Adapting the script from her own novel, and in her first feature, Emma Jane Unsworth has penned a screenplay that spits with sharp wit, adroitly balancing a love story with one of existential crisis and smothering friendship. The devil is in the detail and Unsworth seems to have plenty of devils to talk about, lacing her script with snappy repartee, which while plentiful, does occasionally border on being overbearing and suffers at the hands of its own cleverness. Nonetheless, Unsworth’s screenplay shows enough agility to suggest her’s is a talent worth keeping an eye on.

Her pairing with Sophie Hyde (52 Tuesdays), a director with clear feminist leanings, make Laura and Tyler’s relationship all the more potent with Laura defining herself as “blazing a new way through old traditions”. Yet, surprisingly the film doesn’t let feminism become a distraction, rather allowing the two women forge out their own destinies through a more conventional narrative arc. Ultimately, Animals is an admirable take on self-discovery and reminds us that change is inevitable.

See my reviews for the NZ Herald here and for Witchdoctor here.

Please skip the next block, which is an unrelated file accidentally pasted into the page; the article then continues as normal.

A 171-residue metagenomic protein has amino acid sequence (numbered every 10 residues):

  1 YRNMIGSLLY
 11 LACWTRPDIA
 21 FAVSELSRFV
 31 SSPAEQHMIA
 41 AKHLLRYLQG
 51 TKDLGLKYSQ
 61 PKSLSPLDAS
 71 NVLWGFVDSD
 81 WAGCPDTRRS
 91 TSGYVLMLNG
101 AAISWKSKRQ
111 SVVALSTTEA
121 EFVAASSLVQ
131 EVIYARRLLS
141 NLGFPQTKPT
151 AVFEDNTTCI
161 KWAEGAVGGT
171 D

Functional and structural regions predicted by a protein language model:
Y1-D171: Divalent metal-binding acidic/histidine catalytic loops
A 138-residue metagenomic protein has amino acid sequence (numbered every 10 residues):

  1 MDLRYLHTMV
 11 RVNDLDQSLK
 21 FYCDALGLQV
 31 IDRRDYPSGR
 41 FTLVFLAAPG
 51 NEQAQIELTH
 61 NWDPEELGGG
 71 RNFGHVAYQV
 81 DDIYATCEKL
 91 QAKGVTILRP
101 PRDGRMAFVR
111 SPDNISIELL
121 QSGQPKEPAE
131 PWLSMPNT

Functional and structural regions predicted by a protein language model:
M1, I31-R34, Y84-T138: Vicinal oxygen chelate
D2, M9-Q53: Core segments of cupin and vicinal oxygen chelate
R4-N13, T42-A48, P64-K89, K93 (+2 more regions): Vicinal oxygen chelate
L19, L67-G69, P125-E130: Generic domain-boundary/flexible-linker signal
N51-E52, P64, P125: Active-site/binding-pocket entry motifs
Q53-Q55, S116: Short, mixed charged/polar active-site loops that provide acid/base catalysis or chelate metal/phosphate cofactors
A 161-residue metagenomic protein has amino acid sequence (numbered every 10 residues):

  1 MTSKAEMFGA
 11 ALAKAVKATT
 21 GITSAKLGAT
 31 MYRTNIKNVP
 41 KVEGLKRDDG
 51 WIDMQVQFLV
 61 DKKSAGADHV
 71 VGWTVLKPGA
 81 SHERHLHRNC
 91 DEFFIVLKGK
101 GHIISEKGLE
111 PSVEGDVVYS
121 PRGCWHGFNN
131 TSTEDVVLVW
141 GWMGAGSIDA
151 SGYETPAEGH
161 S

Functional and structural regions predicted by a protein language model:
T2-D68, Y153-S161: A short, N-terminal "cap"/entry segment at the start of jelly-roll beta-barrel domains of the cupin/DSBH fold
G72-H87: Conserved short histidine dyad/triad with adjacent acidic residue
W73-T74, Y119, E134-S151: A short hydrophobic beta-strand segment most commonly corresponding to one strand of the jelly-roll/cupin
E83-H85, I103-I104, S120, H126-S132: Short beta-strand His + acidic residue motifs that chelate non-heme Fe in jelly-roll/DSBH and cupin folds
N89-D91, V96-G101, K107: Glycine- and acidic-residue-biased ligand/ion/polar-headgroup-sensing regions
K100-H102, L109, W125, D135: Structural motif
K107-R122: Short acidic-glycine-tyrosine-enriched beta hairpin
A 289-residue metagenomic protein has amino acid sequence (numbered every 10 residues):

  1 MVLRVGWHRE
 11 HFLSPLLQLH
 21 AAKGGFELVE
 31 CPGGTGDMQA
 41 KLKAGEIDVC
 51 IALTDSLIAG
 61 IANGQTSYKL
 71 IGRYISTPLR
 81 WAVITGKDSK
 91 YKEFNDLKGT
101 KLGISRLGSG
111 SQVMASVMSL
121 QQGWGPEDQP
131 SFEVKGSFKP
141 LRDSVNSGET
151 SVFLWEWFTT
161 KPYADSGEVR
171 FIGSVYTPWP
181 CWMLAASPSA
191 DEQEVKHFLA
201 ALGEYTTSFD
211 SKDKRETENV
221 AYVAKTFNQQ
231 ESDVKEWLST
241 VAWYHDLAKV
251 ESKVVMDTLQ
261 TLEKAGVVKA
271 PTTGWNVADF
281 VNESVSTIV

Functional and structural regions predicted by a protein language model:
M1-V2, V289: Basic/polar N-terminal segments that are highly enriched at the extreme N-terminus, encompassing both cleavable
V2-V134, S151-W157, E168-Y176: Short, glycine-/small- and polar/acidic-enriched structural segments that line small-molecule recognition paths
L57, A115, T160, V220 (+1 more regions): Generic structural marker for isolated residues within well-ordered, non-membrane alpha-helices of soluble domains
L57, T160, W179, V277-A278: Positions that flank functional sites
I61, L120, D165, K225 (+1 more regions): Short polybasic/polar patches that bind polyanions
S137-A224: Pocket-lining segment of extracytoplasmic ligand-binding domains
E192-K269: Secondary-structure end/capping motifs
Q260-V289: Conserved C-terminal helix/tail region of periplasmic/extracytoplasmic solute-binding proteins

jkWhat a luxury to have Joaquin Phoenix, an actor of such immense scope, to hang your film on. Especially when that film is about one of the most iconic (and dare I say it, celebrated) fictional villains in history. His turn as the Clown Prince of Crime will most likely draw comparisons to those who have gone before (Ledger, Nicholson, et al). But it needn’t. This film is a different beast and Phoenix occupies quite a different period in the Joker story.

Set within the bowels of Gotham City (stylised as an all-but-in-name early eighties New York City), Joker introduces Arthur Fleck; a heavily medicated clown-for-hire with a neurological compulsive laughing disorder. Living with his mother (Frances Conroy), with whom he spends evenings watching the Late Night show with Murray Franklin (Robert De Niro), Arthur cuts a desperately lonely figure. Bullied, alienated, and fast becoming bitter towards the people around him, Arthur succumbs to his darker leanings.

It’s easy to forget that this is yet another film set within the DC universe. Instead of the usual bombastic bluster, Joker gives us an introspective character study that belies its comic-book origins. Dark, gritty and full of rage, this deep-dive into Fleck’s psychological descent is undeniably an eye-opener. But, as absorbing as it is, the pained misunderstood anti-hero shtick does have a very familiar ring to it, with Fleck’s character clearly cribbing from roles such as Taxi Driver’s Travis Bickle (De Niro providing yet further connective tissue). Even Phoenix’s role in last year’s You Were Never Really Here—as Joe, another sociopathic loner on whom we were encouraged to cast our sympathies—could easily be considered a “Fleck practice run”. Certainly, the similarities are there.